Barclaycard’s bPay has devised a number of ways to pay for goods outside of a card or phone. We spoke to Richard Atkinson, Vice President of Digital Marketing at Barclaycard, about these innovations, future developments and the implications for a cashless society.
“Cashless is definitely on the horizon but it’s not going to happen overnight.
At bPay, we think wearables and enhanced ways to pay will grow quite substantially over the next 5 years. The challenge we have, like all new things, is competing against the typical hype curve. It takes a long time to create a new category and that’s what we’re doing alongside some big players in the market.”
“For the pub/bar sector, the best advice I can give is trust the terminal, it won’t lie to you”
And while some might be sceptical of accepting payment from technology embedded in a coat, the key is to trust your payment machine.
“For the pub/bar sector, the best advice I can give is trust the terminal, it won’t lie to you. It might seem odd that someone wants to pay for their lunchtime Panini or evening Margarita with their wrist or phone, but if the terminal connects and you hear the ping of success, you’re good to go. It’s impossible to keep abreast with the latest tech, just trust the tech you do know and you won’t go far wrong.”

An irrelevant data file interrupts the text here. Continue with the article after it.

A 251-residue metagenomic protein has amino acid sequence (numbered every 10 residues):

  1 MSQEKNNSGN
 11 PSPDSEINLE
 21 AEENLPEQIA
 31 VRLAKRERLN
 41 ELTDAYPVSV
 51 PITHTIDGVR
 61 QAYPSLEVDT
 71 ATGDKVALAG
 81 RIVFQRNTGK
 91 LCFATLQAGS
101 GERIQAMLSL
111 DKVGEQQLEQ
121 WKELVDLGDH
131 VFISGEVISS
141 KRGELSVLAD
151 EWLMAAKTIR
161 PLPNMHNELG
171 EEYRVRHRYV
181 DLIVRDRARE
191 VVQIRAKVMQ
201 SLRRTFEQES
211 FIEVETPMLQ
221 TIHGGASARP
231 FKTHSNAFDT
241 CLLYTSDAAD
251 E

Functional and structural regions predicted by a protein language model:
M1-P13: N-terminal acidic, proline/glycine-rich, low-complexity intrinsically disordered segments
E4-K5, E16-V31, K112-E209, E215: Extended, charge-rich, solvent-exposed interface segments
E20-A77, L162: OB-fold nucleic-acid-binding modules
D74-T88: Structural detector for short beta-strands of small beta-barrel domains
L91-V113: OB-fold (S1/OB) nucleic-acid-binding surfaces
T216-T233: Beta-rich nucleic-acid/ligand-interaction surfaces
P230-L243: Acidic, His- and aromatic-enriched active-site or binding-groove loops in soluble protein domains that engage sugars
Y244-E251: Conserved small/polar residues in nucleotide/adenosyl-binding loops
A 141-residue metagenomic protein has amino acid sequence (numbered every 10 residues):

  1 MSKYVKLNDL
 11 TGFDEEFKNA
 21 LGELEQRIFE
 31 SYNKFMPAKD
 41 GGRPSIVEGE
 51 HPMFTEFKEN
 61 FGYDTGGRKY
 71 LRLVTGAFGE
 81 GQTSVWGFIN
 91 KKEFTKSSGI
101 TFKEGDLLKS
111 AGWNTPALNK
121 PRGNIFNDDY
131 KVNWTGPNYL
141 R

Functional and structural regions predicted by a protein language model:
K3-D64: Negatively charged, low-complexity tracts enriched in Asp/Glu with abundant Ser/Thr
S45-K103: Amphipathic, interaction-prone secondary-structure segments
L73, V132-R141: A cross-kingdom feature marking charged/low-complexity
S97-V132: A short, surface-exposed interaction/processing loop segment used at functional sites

And Atkinson believes that this proliferation of items housing payment technology and the convenience it provides will only increase in the future.
“Our research shows that not only are the UK and even worldwide population becoming more excited by alternative ways to pay, they’re also keen to embed payment into their everyday items. Even an analogue watch, their fitness tracker or maybe even their sunglasses? We’re helping to make this transformation possible with the new bPay loop which is a small contactless companion that slides onto your existing device to turn it into a way to pay.”
What it means for bars and pubs
This is a boon for customers and staff alike. Customers are likely to stay longer in a bar if service is speedy (particularly important when screening the big sport games when customers are loath to miss a second of the action) and you can serve more customers. A win-win, then.
The UK Cards Association points out that customers are not limited to spending only the cash they have in their wallet.
As less cash is involved this is more secure for your business and customer security.
You can get a better insight into your customers’ spending habits, helping you plan better and order stock more accurately.
It’s clear then that contactless (via card or even clothing, and who knows what is yet to happen down the line?) and mobile payments are here to stay. And while good old-fashioned cash isn’t going anywhere for the foreseeable future, customers’ expectations regarding paying for their drinks and food in a contactless manner will only increase. With the benefits numerous – including speedier service, the ability to serve more customers and increased spend – isn’t it time your bar stepped into the future?